One of the most painful events inflating the balloon of frustration that UT finally burst in a 23-21 win over South Carolina could have returned to bite the Vols in a disastrously ironic way had the final moments of Saturday's game unfolded differently.
After a 14-yard run by Marlin Lane to the South Carolina 2-yard line in the game's waning moments, quarterback Justin Worley and the UT offense allowed the clock to run down from 27 seconds before finally snapping and spiking the football with 3 seconds left to set up Michael Palardy's game-winning field goal as time expired.
Had the Vols committed a penalty during the spike play or the subsequent field goal, a required 10-second clock runoff would have occurred, meaning the game would have ended with UT trailing 21-20.
A yellow flag on the Vols would have spelled another excruciating loss.
It would have made 20 straight defeats to ranked opponents.
"We did consider that," Jones said Monday at his weekly press luncheon. "But we pride ourselves in being a disciplined football team and we're going to rely on our discipline down the stretch."
The irony lies in the rule requiring the 10-second runoff. It was born partly out of UT's 30-27 loss to North Carolina in the 2010 Music City Bowl.
In that game, North Carolina was penalized for having too many players on the field when it spiked the ball with 1 second remaining in regulation.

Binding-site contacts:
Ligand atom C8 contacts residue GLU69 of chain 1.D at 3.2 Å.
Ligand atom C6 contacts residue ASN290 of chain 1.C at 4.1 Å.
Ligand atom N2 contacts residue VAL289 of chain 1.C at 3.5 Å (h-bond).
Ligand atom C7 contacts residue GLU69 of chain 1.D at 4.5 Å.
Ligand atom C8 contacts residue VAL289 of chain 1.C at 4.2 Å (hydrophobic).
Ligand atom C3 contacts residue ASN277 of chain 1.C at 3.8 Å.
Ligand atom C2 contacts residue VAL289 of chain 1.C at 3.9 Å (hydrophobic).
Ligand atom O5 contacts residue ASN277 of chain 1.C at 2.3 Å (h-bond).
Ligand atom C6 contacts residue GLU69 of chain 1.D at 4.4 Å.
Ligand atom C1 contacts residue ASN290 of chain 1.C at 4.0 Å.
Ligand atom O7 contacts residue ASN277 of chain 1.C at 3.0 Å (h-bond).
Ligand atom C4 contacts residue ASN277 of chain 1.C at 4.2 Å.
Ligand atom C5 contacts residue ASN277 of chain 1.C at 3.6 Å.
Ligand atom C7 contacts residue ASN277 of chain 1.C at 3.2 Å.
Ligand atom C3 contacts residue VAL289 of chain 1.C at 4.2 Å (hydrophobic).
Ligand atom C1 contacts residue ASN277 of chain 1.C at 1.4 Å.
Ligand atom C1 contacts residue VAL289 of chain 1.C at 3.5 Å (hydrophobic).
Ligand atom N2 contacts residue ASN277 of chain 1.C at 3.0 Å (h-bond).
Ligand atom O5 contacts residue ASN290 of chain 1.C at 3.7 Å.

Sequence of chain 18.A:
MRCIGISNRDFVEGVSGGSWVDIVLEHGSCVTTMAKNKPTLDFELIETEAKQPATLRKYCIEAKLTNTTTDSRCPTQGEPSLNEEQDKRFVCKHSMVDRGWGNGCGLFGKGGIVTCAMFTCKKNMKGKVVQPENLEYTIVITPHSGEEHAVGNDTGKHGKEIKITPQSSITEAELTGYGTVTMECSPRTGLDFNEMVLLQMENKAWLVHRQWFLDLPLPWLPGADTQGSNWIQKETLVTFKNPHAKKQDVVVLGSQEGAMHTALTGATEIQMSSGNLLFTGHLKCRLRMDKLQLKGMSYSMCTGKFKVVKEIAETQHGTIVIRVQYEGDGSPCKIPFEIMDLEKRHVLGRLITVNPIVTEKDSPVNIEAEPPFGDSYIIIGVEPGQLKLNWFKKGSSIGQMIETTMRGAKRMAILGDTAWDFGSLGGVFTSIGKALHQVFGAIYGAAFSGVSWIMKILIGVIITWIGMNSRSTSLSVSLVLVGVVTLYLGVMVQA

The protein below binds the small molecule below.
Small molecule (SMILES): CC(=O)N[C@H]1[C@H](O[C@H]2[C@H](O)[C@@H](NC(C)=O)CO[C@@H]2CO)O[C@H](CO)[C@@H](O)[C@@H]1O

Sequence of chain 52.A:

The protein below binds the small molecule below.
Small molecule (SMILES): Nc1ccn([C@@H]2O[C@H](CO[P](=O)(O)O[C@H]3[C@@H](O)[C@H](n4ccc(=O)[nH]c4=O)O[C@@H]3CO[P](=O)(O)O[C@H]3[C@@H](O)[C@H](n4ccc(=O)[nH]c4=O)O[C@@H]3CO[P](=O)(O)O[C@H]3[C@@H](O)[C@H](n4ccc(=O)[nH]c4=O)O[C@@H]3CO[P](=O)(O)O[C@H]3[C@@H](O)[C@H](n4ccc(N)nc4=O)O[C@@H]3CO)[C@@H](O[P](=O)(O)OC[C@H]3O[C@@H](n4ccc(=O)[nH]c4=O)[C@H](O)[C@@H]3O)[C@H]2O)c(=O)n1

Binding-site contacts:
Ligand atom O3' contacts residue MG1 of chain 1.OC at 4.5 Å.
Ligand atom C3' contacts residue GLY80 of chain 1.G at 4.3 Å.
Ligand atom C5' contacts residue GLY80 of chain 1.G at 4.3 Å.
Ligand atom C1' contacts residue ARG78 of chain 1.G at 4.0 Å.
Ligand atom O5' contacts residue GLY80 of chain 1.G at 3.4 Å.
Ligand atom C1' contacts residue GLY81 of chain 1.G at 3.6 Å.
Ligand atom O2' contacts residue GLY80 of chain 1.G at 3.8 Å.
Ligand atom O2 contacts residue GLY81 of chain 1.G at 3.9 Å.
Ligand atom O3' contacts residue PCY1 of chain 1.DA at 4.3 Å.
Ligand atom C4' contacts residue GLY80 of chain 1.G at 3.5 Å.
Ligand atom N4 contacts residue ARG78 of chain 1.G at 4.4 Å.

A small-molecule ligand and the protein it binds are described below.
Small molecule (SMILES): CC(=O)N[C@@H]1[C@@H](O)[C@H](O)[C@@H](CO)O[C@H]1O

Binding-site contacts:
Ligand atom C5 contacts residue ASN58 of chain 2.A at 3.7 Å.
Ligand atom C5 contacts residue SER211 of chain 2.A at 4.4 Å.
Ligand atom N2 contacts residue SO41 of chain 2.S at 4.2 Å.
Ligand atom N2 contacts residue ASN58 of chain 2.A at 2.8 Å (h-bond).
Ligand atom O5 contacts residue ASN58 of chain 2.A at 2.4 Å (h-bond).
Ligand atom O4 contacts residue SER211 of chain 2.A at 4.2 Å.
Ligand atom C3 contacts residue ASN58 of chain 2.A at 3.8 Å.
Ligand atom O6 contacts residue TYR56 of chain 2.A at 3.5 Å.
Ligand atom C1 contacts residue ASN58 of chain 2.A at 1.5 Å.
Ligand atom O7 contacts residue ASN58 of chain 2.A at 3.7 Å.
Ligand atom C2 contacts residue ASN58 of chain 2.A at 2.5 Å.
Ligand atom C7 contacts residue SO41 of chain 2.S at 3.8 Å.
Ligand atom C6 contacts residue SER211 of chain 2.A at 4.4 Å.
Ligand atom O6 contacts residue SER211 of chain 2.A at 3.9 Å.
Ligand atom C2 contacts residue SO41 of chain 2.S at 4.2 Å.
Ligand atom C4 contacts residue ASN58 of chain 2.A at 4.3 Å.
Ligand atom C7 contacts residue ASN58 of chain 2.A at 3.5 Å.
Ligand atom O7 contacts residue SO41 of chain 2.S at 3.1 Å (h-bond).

But at that time, the 10-second runoff rule was not in place, so even though the disorganized Tar Heels were penalized, they were allowed to absorb the penalty and kick the game-tying field goal that sent the game into overtime where they won the game 30-27.
The head coaches of both teams had already shaken hands at midfield when the referees ruled that North Carolina still had one second to work with.
For the 2010 Vols, it was the second time a win was stripped from their grasp after the clock showed no time remaining.
A similar situation occurred that year with the Vols on the verge of knocking off No. 12 LSU. The Tigers received an untimed down on the goal line after a penalty on the Vols. LSU delivered with a touchdown to avoid the upset.
Jones was not at UT for those dramatic losses, and though he had a firm grasp on the rule on Saturday, his faith in the discipline of his team outweighed the risk associated with attempting the field goal earlier and then kicking off to South Carolina with time still remaining.
"Our thought process, if you noticed, we had two huddles," Jones said. "We had the first group out there, and there's so much that goes into just kicking that game-winning field goal. So, we had the first huddle lined up. We had the second huddle lined up ready to go. With that timeout, we were able to remind our kids the discipline."
As Jones left the podium on Monday, he joked with the media and circled back to the time management question by admitting how much that late-game decision weighed on his mind, even after it resulted in a monumental UT victory.
"That was a good question by the way," he said. "I've been beating myself up over that."
Added Jones: "I have a journal and I go to all the game-end situations and I chart it all and review it. But if we kickoff, there's always that (potential) Music City miracle."